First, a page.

Higher Winds, Higher Waves: But Is It Climate Change?
Offshore wind speeds have increased during the past 20 years, but the implications for the wind power industry are unclear. Credit: flickr/~Bob~West~
If you think of climate science as a monumental edifice — a skyscraper, say, which represents a complete understanding of Earth’s climate system — then the building is still under construction. The foundations are solid, and so are most of the lower floors, but the upper levels are still being assembled brick by brick as new information about how the climate actually works is gathered, interpreted and fitted with what's already there.
But while some bricks slide right into place and push the structure toward completion, others — well, it’s not obvious how they fit, or whether they fit at all. And a new report appearing in the current issue of Science is still in the uncertain category. A team of researchers based in Australia has used satellite measurements over the past two decades to look for trends in wind speeds and wave heights in the world’s oceans, and concluded that both have increased — the winds more than the waves, and with the greatest increases for the most powerful winds and the highest waves.
So far so good. But what exactly does it mean? That's were things get more difficult, on all sorts of levels. Winds are a good thing, for example, if you want to build wind turbines in order to generate low-carbon electricity. Some studies have predicted that wind speeds could drop, on average, in a warming world, so this new result might seem to be a pleasant surprise.
Or not, says Cristina Archer, a climate scientist at California’s Chico State University who studies wind patterns and wind power. “It’s potentially good news,” she says, “but caution needs to be exerted for several reasons.”
First, she points out, the study focuses on wind speeds within 10 meters, or about 33 ft., above the ocean surface. But offshore wind turbines — the kind currently being considered for locations up and down the East Coast — are more like 80 or 100 meters high. “Are the winds at those heights increasing too?” she wonders. “If I were to make an educated guess, I’d bet they are.” But educated guesses sometimes turn out to be wrong.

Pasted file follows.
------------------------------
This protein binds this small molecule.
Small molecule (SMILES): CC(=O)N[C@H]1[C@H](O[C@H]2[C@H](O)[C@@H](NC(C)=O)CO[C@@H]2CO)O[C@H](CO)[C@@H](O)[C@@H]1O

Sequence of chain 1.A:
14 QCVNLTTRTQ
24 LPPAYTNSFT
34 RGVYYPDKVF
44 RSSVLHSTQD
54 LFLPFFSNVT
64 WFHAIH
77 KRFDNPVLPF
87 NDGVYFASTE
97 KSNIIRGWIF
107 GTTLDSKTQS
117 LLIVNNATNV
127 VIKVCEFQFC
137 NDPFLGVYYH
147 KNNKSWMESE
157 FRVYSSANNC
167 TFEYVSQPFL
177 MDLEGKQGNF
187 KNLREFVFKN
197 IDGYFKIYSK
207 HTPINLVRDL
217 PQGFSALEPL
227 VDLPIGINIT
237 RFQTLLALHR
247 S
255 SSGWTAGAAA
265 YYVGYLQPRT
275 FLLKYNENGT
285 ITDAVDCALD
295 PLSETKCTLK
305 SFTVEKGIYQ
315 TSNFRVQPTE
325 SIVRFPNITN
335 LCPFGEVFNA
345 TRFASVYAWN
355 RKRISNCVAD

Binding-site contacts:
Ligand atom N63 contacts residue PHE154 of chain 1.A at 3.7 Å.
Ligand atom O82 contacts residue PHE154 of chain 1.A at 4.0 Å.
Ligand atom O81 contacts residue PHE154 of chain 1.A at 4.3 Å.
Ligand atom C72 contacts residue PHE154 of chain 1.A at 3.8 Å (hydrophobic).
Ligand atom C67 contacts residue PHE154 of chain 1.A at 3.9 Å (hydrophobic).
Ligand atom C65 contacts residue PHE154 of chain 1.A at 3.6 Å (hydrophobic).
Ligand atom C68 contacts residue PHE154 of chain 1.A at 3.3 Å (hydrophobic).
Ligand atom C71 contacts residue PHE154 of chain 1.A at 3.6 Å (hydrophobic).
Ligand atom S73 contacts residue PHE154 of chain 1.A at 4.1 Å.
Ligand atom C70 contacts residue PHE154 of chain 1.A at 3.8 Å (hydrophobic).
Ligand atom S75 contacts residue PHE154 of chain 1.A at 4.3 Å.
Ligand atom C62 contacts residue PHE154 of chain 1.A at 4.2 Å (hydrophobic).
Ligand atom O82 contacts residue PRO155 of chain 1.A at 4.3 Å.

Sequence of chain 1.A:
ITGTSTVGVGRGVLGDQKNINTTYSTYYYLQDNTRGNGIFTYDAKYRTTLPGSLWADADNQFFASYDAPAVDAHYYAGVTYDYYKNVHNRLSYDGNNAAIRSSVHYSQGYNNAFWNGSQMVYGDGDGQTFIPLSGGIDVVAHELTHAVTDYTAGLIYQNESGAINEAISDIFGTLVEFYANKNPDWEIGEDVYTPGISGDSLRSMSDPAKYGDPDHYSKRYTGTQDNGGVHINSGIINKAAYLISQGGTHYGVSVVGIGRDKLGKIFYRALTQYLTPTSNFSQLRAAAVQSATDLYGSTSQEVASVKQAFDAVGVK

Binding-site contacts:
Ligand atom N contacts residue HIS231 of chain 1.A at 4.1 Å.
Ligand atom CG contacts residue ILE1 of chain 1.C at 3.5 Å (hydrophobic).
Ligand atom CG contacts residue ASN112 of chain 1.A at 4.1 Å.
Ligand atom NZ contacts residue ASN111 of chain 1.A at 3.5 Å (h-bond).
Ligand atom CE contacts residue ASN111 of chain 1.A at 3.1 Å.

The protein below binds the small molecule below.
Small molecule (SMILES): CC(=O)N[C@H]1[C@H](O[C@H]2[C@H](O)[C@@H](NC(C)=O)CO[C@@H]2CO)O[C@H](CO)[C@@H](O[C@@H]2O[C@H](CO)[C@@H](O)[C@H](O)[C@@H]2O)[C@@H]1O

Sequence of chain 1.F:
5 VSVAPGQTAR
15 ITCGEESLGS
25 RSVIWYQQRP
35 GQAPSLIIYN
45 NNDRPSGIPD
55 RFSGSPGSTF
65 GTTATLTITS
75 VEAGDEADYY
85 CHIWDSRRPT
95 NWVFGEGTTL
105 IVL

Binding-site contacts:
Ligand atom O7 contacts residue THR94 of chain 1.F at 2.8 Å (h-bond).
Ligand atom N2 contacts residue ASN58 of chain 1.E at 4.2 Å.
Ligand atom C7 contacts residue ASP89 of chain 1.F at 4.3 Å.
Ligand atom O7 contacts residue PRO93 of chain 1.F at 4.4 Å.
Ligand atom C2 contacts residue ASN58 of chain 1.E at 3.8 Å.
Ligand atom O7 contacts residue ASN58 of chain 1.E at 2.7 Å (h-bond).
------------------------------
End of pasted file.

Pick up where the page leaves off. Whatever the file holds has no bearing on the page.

Another potential problem: wind turbines have to shut down when wind speeds are too high, to avoid damage. So the fact that it’s extreme winds that are seeing the greatest increase isn’t the happiest news. Beyond that, the effect of stronger winds seems to be greater toward the centers of the oceans — the places, in other words, where wind turbines aren’t being built at this point.
The authors acknowledge, moreover, that they have no explanation for why winds and waves have gotten stronger. The study covers only 20 years or so because that's how long satellites have been looking globally at winds and waves; before that, scientists had to rely mostly on observations by ships, which are much spottier and more random. So the increase could be part of a long-term climate trend, or it could be a natural cycle. If it’s the latter, then oceanic winds might well weaken again over the next 20 years.
And we’re not done yet: a study published last year is only the most recent to suggest that winds over land — where most wind turbines are now located — have actually slowed down in the Northern Hemisphere during the past several decades. But that may not be climate-related either: the authors attribute much of the slowdown to an increase in “surface roughness” —which simply means more trees and other vegetation to catch and slow down near-surface winds.
Meanwhile, Iowa State University researcher Eugene Takle, co-author of an earlier study pointing to slowing winds in the U.S., told the Associated Press that higher winds over the oceans could lead to more evaporation. That could ultimately trigger more rain.
The bottom line here is that there’s no bottom line, not even a hint of one at this point. But that’s how science works: sometimes it’s not clear at first whether a new result will ultimately turn out to have any value at all. And sometimes, despite that initial lack of clarity, it turns out to be the first hint of something that ends up being truly important.